Everything that I have said about the delays in introducing schedule 1 of this bill applies to schedule 2 in double force, because between the time when Commissioner Hayne exposed the rorts and dishonesty in the marketing of funeral insurance, particularly in vulnerable Aboriginal communities, and now the practices have continued.


We still see these little-value or junk insurance products being marketed to vulnerable people in vulnerable communities. We are deeply concerned that that has persisted for more than 12 months—in fact, closer to two years—since the behaviours were originally exposed by the Hayne royal commission. Labour welcome the fact that laws have been introduced but we have some concerns. On 7 December, the shadow minister for Indigenous affairs and myself wrote to the Treasurer outlining our concerns about the consequences of this foreshadowed legislation and I seek leave to table a copy of that letter now.


Leave granted.


Mr STEPHEN JONES: I thank the minister. We welcome the fact that legislation is being moved. The amendments do not—I want to stress this—impact on the treatment of prepaid funerals, which have operated for well in excess of a century by reputable organisations including friendly societies, unions and others. They will continue to operate as funeral benefit funds. But I want to distinguish a product which is marketed as funeral insurance from those funeral benefit funds which will be interrupted by the passage of this legislation. We welcome the change. It is a capstone on a particularly sorry story in our nation's financial history.


Commissioner Hayne was withering in his condemnation of so-called financial expenses policies. They're policies of little value and may be particularly likely to be sold to Aboriginal and Torres Strait Islander people living in remote and regional Australia. The so-called Aboriginal Community Benefit Fund was one such company, one such fund marketing these insurance products. It's a particularly extraordinary story, exposed by the Hayne royal commission, of a for-profit funeral insurance company marketed as an Aboriginal community benefit fund that was run neither by Indigenous Australians for their benefit nor for the benefit of their communities.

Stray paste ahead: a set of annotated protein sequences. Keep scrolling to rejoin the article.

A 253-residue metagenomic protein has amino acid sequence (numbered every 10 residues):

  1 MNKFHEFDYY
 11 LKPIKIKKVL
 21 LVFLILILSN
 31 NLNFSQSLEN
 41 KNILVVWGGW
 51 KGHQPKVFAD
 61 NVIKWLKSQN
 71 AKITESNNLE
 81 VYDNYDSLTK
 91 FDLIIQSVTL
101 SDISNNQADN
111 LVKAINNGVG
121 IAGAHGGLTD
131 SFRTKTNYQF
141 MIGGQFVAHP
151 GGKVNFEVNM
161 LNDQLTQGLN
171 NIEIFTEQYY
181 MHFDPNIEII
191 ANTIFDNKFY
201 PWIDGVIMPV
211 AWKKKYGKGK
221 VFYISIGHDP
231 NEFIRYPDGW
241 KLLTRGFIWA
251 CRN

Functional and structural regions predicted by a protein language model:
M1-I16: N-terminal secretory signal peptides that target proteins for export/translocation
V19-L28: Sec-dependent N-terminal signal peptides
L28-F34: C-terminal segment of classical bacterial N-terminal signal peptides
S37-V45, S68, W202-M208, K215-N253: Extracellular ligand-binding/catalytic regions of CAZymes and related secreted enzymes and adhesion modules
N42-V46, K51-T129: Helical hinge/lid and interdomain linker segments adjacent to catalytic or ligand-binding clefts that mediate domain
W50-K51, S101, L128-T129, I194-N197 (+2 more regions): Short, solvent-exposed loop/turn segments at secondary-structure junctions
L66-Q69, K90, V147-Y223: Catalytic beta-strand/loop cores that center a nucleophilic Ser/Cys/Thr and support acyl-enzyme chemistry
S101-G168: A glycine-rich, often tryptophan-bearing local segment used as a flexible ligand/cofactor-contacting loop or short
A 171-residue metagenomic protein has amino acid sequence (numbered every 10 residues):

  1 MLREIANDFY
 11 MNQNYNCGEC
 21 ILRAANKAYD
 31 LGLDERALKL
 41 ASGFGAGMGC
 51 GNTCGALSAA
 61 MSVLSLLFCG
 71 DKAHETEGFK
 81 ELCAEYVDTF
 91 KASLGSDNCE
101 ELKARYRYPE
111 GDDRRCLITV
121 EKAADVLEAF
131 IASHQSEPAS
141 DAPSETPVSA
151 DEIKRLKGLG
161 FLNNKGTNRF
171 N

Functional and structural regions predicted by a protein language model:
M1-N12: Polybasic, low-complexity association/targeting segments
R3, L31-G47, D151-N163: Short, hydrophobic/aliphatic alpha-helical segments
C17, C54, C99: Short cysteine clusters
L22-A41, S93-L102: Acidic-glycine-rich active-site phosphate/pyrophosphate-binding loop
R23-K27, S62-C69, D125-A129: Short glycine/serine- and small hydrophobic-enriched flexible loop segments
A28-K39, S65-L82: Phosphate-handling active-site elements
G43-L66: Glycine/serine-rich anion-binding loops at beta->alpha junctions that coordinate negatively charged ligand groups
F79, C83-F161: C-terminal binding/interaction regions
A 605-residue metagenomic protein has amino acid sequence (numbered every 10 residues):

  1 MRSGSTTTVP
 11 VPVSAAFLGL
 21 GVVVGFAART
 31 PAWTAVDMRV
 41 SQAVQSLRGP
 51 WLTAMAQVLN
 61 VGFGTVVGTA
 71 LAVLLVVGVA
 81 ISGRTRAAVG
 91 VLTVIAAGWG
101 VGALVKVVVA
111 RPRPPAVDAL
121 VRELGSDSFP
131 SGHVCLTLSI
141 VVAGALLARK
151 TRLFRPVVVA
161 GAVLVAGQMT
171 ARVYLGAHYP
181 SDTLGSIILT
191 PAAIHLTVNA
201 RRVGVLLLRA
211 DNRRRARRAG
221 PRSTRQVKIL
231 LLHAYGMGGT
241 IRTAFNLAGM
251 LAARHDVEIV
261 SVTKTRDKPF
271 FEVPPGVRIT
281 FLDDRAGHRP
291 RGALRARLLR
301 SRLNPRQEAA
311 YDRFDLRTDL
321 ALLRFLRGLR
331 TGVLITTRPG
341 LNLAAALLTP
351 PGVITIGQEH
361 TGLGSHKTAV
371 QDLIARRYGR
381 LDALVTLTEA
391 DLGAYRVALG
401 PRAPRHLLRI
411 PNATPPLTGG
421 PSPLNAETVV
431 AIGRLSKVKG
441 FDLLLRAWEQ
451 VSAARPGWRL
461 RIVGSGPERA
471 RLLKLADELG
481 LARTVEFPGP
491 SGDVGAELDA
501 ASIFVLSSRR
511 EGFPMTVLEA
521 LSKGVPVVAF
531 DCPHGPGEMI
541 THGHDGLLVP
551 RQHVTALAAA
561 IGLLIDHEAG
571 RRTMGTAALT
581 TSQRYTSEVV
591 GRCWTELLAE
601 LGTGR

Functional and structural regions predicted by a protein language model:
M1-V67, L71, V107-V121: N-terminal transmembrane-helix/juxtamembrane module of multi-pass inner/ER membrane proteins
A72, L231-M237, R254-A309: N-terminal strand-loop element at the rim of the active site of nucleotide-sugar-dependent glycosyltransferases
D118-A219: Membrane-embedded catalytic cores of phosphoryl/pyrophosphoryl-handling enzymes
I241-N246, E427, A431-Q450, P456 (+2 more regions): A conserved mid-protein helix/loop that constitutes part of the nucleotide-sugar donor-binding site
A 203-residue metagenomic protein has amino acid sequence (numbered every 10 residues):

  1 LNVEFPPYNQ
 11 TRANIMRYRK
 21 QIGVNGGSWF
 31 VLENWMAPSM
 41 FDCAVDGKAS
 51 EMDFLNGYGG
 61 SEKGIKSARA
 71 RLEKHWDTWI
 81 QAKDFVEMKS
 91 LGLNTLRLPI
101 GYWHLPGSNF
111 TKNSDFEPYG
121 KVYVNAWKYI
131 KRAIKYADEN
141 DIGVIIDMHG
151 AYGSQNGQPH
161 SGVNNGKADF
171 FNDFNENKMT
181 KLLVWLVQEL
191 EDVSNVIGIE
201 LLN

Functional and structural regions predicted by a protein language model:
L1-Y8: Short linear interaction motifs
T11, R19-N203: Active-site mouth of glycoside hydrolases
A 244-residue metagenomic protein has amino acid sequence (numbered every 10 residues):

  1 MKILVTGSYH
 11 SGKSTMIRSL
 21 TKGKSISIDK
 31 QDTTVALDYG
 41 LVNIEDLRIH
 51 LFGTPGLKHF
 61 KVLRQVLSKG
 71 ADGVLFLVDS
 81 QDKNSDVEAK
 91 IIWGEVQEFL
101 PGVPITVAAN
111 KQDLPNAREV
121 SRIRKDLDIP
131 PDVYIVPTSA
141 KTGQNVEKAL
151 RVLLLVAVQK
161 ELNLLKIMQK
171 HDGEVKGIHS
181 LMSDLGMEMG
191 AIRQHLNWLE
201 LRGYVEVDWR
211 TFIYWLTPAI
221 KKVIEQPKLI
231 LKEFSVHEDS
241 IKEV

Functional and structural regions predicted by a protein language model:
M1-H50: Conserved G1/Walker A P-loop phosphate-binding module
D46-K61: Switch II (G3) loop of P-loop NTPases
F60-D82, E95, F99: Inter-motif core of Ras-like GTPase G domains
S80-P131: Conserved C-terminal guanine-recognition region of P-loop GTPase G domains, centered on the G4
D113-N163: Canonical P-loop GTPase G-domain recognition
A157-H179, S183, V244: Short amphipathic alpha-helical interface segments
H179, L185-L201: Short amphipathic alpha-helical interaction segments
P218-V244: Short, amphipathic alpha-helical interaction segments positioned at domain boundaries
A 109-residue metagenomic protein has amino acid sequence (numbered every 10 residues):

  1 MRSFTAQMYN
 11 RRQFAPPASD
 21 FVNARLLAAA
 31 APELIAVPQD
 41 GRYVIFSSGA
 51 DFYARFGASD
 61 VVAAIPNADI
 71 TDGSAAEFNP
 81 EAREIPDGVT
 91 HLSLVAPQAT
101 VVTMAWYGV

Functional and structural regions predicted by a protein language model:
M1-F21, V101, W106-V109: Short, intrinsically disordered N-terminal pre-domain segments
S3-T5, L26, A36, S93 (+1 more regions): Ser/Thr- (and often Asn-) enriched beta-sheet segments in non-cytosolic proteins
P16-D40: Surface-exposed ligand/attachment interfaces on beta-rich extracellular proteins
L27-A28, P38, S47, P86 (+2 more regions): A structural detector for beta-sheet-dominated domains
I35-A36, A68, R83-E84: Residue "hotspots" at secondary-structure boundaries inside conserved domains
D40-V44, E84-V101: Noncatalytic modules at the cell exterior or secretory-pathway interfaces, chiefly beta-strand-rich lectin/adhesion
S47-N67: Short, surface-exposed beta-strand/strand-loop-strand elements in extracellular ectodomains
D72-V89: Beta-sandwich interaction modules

This company is still trading, remarkably, as Youpla Group Pty Ltd. It sells insurance funeral products to Indigenous Australians, which leads to them paying more in premiums than their families could ever hope to claim from the policy itself. Extraordinarily, this company has until recently had a direct relationship with Centrelink's Centrepay system, allowing the company to arrange, perhaps with formal consent but—I wager—rarely with the consent of an Aboriginal and Torres Strait Islander person who had available to them the financial advice necessary to ensure that they made a proper decision in respect of that policy. So in a sense, Centrelink's Centrepay system has been incorporated into this great scam. The company has built a business model on exploiting the genuine desires of Indigenous Australians to ensure that their families were not left penniless when they passed away.


Labor welcomes the amendments in this schedule which will see an end to a particularly sorry business model by bringing these products within the regulation of the Australian Securities and Investment Commission and by ensuring that they will be dealt with as if they were any other financial product. It will end the business model which has allowed this exploitation to persist. Labor wants to ensure that approximately 19,000 policy holders who bought funeral insurance on the basis of these dodgy marketing practices will not be left in limbo. We do not want to see these Aboriginal and Torres Strait Islander Australians being ripped off twice.


This was the subject of the letter, which I have tabled, that the shadow minister for Indigenous Australians and I have written to the Treasurer. We think a proactive approach is needed to ensure that these vulnerable Australians do not get ripped off twice. We are very keen to work with the government to ensure that such arrangements can be put in place when and if they are necessary.


I will address schedule 3 of the bill, which introduces a best-interest duty for mortgage brokers that will ensure the consumers' interests are prioritised when a mortgage broker provides credit assistance. This will mean a duty will apply in relation to the provision of consumer credit assistance. The policy also provides a regulation-making power to regulate mortgage broker remuneration. The draft regulations set out by the government require that the value of the up-front commissions be linked to the amount drawn down by borrowers instead of the loan amount. It is often the practice that somebody purchasing a house—let's just say, for argument's sake, a $500,000 house with a $400,000 mortgage—may increase that mortgage by another $20,000, $30,000 or $40,000 to pay for other expenses associated with the moving into, the renovation of or the furnishing of that property. They may not spend all of that money at once. Under previous arrangements, a commission available to a mortgage broker may be available up-front on the full value of that mortgage, whether or not it was drawn down on, ever, or within a certain period of time. The amendments set out in the schedule make sense, and we support them.